Efficacy of an alcohol/chlorhexidine hand hygiene program in a hospital with high rates of nosocomial methicillin-resistant Staphylococcus aureus (MRSA) infection

Paul D R Johnson, Rhea Martin, Laurelle J Burrell, Elizabeth A Grabsch, Susan W Kirsa, Jason O’Keeffe, Barrie C Mayall, Deidre Edmonds, Wendy Barr, Christopher Bolger, Humsha Naidoo and M Lindsay Grayson
Med J Aust 2005; 183 (10): 509-514.


Objective: To assess the effect of a multifaceted hand hygiene culture-change program on health care worker behaviour, and to reduce the burden of nosocomial methicillin-resistant Staphylococcus aureus (MRSA) infections.

Design and setting: Timetabled introduction of interventions (alcohol/chlorhexidine hand hygiene solution [ACHRS], improved cleaning of shared ward equipment, targeted patient decolonisation, comprehensive “culture change” package) to five clinical areas of a large university teaching hospital that had high levels of MRSA.

Main outcome measures: Health care worker hand hygiene compliance; volume of ACHRS used; prevalence of patient and health care worker MRSA colonisation; environmental MRSA contamination; rates of clinical MRSA infection; and rates of laboratory detection of ESBL-producing Escherichia coli and Klebsiella spp.

Results: In study wards, health care worker hand hygiene compliance improved from a pre-intervention mean of 21% (95% CI, 20.3%–22.9%) to 42% (95% CI, 40.2%–43.8%) 12 months post-intervention (P < 0.001). ACHRS use increased from 5.7 to 28.6 L/1000 bed-days. No change was observed in patient MRSA colonisation or environmental colonisation/contamination, and, except in the intensive care unit, colonisation of health care workers was unchanged. Thirty-six months post-intervention, there had been significant reductions in hospital-wide rates of total clinical MRSA isolates (40% reduction; P < 0.001), patient-episodes of MRSA bacteraemia (57% reduction; P = 0.01), and clinical isolates of ESBL-producing E. coli and Klebsiella spp (90% reduction; P < 0.001).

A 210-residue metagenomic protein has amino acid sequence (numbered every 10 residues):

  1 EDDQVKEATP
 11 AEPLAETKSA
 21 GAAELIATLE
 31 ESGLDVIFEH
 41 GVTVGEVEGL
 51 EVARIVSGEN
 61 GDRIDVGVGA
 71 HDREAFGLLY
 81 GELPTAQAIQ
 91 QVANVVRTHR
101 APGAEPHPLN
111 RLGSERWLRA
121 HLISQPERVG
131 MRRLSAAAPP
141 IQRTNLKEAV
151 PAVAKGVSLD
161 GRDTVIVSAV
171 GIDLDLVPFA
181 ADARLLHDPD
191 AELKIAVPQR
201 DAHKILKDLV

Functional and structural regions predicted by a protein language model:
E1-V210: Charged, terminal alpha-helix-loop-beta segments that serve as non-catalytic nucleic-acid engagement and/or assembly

Conclusions: Introduction of ACHRS and a detailed culture-change program was effective in improving hand hygiene compliance and reducing nosocomial MRSA infections, despite high-level MRSA endemicity.

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  • Paul D R Johnson1
  • Rhea Martin2
  • Laurelle J Burrell3
  • Elizabeth A Grabsch4
  • Susan W Kirsa5
  • Jason O’Keeffe6
  • Barrie C Mayall7
  • Deidre Edmonds8
  • Wendy Barr9
  • Christopher Bolger10
  • Humsha Naidoo11
  • M Lindsay Grayson12

  • Austin Health, Heidelberg, VIC.



We thank Sara Elkerton from pharmacy for assistance with product useage data and Courtney Thornely, Natalie Plumbley and Shirley Xie from Microbiology for assistance with MRSA screening.

Competing interests:

DeBug™ (a trademark for the hand hygiene product referred to in this article) was developed by the authors (employees of Austin Health) with funding in part from the Victorian Department of Human Services. The intellectual property for this development is held by Austin Health, which handles all patent, trademark and licensing issues. Austin Health, but no individual author, receives a small income stream from the sale of DeBug™.

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